The countries of the world could take a lesson from this. But of course they won’t, because they’re all a*****es.

Russia, China, Iran, et al are in Syria because of the Obama-created disaster that crosses three continents and the humanitarian disaster caused by pro-immigration advocates.

Why does the left insist Obama is brilliant?

Obama. Obama. Obama.


Conservative Beaner | October 3, 2015 at 6:30 pm

The only weak person in the room is Obama.

Yeah the only problem with that Mr. President is that only your fellow effete ivory tower dwelling navel gazers view restraint in use of power to further one’s goals as “weak.”

The White House doesn’t need a court jester, they have Barack.

Barry Sotero is hiding under his bed, in the White House, in weakness.

“Putin is in Syria because of weakness.” The understatement of the year, and that’s saying something. The list of people who are where they either shouldn’t be or needn’t be because of weakness is long. Putin isn’t the only one who shouldn’t be in Syria; neither should Assad. Putin shouldn’t be in the Ukraine.Millions of Middle East refugees shouldn’t be refugees. Hundreds of thousands of refugees in Europe are there and needn’t be. The Chinese navy shouldn’t be on artificial islands in the Pacific. Tens of thousands of “immigrants” shouldn’t be in American cities and towns. Kerry shouldn’t be in the state department, Hillary shouldn’t be walking the streets and Obama shouldn’t be in the White House. There’s enough weakness to go around. We’ll see in November 2016.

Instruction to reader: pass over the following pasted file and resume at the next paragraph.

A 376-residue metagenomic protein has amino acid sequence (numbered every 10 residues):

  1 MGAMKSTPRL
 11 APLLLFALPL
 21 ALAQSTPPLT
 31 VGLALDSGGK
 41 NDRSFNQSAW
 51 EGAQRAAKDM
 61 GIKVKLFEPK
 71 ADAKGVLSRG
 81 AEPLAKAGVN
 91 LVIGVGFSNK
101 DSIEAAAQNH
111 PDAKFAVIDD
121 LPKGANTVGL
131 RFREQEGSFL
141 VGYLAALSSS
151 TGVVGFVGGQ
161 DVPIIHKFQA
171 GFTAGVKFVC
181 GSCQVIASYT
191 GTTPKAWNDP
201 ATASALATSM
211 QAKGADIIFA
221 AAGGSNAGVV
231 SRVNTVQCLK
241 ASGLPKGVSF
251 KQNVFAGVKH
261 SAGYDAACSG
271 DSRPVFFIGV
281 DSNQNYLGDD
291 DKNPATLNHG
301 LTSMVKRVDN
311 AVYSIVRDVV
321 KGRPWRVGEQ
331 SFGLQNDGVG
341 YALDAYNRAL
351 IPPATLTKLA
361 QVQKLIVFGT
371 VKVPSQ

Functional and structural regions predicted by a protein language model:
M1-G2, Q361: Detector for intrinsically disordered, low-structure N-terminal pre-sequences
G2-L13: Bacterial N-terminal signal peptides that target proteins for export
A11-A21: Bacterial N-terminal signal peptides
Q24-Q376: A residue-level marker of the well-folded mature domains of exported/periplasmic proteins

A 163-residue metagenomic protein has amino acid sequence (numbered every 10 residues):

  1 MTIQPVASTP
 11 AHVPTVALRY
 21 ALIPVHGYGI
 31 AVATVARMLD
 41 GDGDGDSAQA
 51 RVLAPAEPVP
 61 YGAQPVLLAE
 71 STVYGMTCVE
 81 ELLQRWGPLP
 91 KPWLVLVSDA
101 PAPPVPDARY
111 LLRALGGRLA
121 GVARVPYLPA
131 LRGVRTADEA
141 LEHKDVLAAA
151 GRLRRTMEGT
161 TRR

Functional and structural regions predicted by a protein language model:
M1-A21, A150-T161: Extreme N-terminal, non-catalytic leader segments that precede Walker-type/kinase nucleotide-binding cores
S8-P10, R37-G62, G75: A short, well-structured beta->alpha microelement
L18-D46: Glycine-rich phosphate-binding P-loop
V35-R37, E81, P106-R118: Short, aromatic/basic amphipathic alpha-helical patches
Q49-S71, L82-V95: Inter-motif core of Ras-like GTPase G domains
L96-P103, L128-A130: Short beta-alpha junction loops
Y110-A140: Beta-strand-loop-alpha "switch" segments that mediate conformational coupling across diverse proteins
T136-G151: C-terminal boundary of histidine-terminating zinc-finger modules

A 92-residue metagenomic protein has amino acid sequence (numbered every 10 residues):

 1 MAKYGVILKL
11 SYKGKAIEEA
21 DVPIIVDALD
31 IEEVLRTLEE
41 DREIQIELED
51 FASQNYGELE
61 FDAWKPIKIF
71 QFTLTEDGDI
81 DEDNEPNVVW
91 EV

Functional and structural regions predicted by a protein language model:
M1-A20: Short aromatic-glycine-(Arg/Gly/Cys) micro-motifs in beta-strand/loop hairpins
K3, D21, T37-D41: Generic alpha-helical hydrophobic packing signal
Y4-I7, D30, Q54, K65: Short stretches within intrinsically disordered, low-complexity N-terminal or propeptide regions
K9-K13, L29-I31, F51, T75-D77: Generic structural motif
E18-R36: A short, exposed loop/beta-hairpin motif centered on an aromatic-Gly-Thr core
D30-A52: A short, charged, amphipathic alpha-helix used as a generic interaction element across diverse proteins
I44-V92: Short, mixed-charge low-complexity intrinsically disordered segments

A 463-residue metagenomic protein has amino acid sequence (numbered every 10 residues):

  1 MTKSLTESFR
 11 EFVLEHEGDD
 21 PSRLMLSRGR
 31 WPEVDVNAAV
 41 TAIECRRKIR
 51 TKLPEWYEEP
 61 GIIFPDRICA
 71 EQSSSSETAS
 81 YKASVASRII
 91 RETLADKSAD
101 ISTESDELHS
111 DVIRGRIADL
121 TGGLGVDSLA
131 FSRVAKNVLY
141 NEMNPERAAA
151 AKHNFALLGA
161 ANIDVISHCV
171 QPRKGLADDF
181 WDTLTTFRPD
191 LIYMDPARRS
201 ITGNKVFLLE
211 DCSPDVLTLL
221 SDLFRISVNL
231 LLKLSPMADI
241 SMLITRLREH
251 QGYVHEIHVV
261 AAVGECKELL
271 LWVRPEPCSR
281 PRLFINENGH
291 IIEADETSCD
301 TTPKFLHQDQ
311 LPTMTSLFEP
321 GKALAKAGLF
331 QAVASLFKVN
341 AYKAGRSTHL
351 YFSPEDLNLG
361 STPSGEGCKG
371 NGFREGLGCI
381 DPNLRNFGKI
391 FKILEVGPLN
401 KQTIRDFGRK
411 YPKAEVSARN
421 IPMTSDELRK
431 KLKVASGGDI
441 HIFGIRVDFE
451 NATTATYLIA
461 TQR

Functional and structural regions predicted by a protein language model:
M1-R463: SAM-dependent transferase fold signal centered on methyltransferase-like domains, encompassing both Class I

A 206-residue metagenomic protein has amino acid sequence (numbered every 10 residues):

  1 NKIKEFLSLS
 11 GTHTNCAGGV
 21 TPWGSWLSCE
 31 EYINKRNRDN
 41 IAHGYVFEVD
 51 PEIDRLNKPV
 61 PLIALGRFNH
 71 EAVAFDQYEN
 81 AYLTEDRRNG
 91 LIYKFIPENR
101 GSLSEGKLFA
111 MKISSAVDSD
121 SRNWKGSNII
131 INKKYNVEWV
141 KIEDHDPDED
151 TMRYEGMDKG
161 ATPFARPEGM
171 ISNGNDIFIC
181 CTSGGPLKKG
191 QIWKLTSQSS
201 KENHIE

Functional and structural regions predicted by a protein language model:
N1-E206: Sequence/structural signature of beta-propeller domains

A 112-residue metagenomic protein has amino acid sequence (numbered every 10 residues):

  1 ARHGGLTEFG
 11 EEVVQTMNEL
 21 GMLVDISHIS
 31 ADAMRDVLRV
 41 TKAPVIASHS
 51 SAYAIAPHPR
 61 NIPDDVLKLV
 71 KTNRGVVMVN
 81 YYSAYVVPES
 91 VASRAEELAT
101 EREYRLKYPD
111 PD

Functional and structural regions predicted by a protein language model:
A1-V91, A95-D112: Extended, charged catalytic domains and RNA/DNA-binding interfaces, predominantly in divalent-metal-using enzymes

Putin IS in Syria because of weakness. OURS.

Thanks, Pres. Obama.